"The Great Gatsby" stands as F. Scott Fitzgerald's masterpiece, written as his gifts reached their acme, and before his life began its inexorable spiral into alcoholism.
Many readers decry "Gatsby" as being dated, perhaps overrated. I agree, inasmuch as much of "The Great Gatsby" is anachronistic 90-ish years after it was published. To understand this novel, one must see it in its context.
The words so often bandied about with "The Great Gatsby" are "Jazz Age." Indeed, the main characters echo such Jazz Age themes as prosperity, decadence, and the new freedom of women. In "Gatsby," nearly everybody drinks, and among Gatsby's hangers-on, there is a depressing lack of sincerity.
The novel's narrator--Nick Carroway--describes himself as the only truly honest person he knows. After a summer moving through Jay Gatsby's world, that honesty is tattered.
The story is familiar: Nick Carroway moves to a small Long Island house next to Jay Gatsby's ostentatious mansion. Across a small bay live Tom and Daisy Buchanan. Tom and Nick attended Yale together, and Daisy is Nick's second cousin. Daisy's best friend is Jordan Baker, a golfer and libertine, who ends up being Nick's girlfriend. Gatsby knew Daisy five years before: they dated in her hometown of Louisville, where she was a debutante and he was a young Army officer preparing to ship out to Europe. They were very much in love, but Daisy ended up marrying Tom, who was rich and available, while Gatsby was broke and stuck in England.
There are various themes explored, especially Gatsby's mysterious past and unsavory connections, as well as his unabated passion for Daisy.
At its heart, though, "The Great Gatsby" is a love story on two levels. First and foremost, it's about Gatsby's love for Daisy, and the lengths to which he will go to win her back. It also functions as a love story between a certain segment of America and The Jazz Age.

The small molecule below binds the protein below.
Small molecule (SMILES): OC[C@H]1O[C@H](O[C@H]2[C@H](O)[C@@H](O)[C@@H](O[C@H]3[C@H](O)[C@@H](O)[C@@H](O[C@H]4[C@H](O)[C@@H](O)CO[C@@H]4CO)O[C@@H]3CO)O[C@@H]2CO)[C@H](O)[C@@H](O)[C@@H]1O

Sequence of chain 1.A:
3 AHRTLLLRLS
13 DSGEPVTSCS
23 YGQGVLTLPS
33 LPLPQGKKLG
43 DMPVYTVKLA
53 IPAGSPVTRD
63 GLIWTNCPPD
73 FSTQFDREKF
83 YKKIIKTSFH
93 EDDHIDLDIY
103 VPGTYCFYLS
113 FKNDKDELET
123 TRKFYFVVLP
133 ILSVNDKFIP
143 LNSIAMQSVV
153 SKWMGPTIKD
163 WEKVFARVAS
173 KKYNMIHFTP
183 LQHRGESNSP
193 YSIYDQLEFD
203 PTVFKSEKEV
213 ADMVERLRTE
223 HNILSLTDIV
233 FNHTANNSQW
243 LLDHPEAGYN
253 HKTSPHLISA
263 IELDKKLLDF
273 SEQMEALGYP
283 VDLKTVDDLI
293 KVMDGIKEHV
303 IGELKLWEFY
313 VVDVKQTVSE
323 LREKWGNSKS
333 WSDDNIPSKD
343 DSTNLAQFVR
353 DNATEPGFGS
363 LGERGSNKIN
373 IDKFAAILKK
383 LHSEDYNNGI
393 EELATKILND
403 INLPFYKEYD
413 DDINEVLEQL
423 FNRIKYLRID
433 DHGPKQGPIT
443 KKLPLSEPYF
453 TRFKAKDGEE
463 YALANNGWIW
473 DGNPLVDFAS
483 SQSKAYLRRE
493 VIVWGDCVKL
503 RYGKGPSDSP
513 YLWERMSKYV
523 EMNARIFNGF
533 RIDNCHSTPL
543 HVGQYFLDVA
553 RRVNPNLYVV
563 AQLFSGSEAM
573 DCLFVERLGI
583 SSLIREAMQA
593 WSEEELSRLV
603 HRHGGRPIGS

Here, women are brash. They drink and smoke and sleep around. A few years before "Gatsby," this behavior would have been scandalous. Nick and Jordan obviously have a complicated romance, but he also describes other women he's been with that summer.
Mostly, though, it's Gatsby's love for Daisy. He bought his huge mansion, simply because it's directly across the water from her dock. Many nights, he'll sit and stare at the green light on her dock, the light marking his unattainable desire. Undaunted, he will do anything to win back her heart.
In describing one romantic moment from their pre-war courtship, Fitzgerald composes one of the most beautiful prose descriptions in literature:
His heart beat faster and faster as Daisy's white face came up to his own. He knew that when he kissed this girl, and forever wed his unutterable visions to her perishable breath, his mind would never romp again like the mind of God. So he waited, listening for a moment longer to the tuning-fork that had been struck upon a star. Then he kissed her. At his lips' touch, she blossomed for him like a flower, and the incarnation was complete." (p.119)
There's a reason this passage ended up in one of those 1990's Calvin Klein "Eternity" ads.
Indeed, Fitzgerald's prose throughout "The Great Gatsby" is sensual and evocative, rich in description and emotion.
Compare this to the Pulitzer Prize-winning novel "The Magnificent Ambersons," written a mere eight years earlier, and you can see how scandalous "The Great Gatsby" is in comparison. Both involve the rich who drink too much. The difference is the rather casual attitude the Roaring 20's crowd has toward social misbehavior and sexual propriety.
Fitzgerald's first two novels--"This Side of Paradise" and "The Beautiful and the Damned"--were in essence a talented writer describing his own life. "Paradise" captured Fitzgerald's college-age self, and "Beautiful & Damned" followed his dealings with wealth, alcoholism, and Zelda, a wife who was just as alcoholic as he was, and mentally ill to boot.
"Gatsby" works as Fitzgerald's best novel. It seems odd that it is the one least connected to his own life. The characters are so well fleshed-out, though, that I wouldn't doubt that F. Scott Fitzgerald had a Daisy Buchanan somewhere in his past, or bunches of friends like Gatsby's party guests.
"The Great Gatsby"--both the man and the title--ends sadly. Nick grows disenchanted with the whole of Jazz Age New York, and prepares to move back to the Midwest. Daisy and Tom disappear on an extended sojourn to who knows where, and Nick and Jordan end things less than amicably. Gatsby's ultimate fortune is even worse.
In the end, nobody has really changed, except for Nick. He'd moved to New York to make his name in the bond market. That enthusiasm evaporates. With Gatsby gone, Nick has lost his anchor to that fast world.
As he prepares to leave, everyone comes full-circle: Tom and Daisy are off on an expensive trip; Jordan prepares for her next tournament--Nick he utters one of the best ending lines ever: And so we beat on, boats against the current, borne back ceaselessly into the past.